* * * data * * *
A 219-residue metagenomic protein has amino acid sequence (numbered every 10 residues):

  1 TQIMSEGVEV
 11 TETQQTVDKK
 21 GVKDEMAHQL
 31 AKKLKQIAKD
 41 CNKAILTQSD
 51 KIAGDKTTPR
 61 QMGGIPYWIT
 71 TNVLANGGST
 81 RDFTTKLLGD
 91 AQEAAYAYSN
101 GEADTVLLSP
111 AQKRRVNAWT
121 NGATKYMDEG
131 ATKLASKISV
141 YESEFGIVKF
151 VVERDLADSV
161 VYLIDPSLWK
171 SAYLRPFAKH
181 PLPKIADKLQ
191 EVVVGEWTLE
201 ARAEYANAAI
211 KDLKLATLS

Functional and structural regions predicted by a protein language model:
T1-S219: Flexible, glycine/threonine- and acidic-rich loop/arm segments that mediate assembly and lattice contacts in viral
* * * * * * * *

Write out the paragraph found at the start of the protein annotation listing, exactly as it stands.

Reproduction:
A 219-residue metagenomic protein has amino acid sequence (numbered every 10 residues):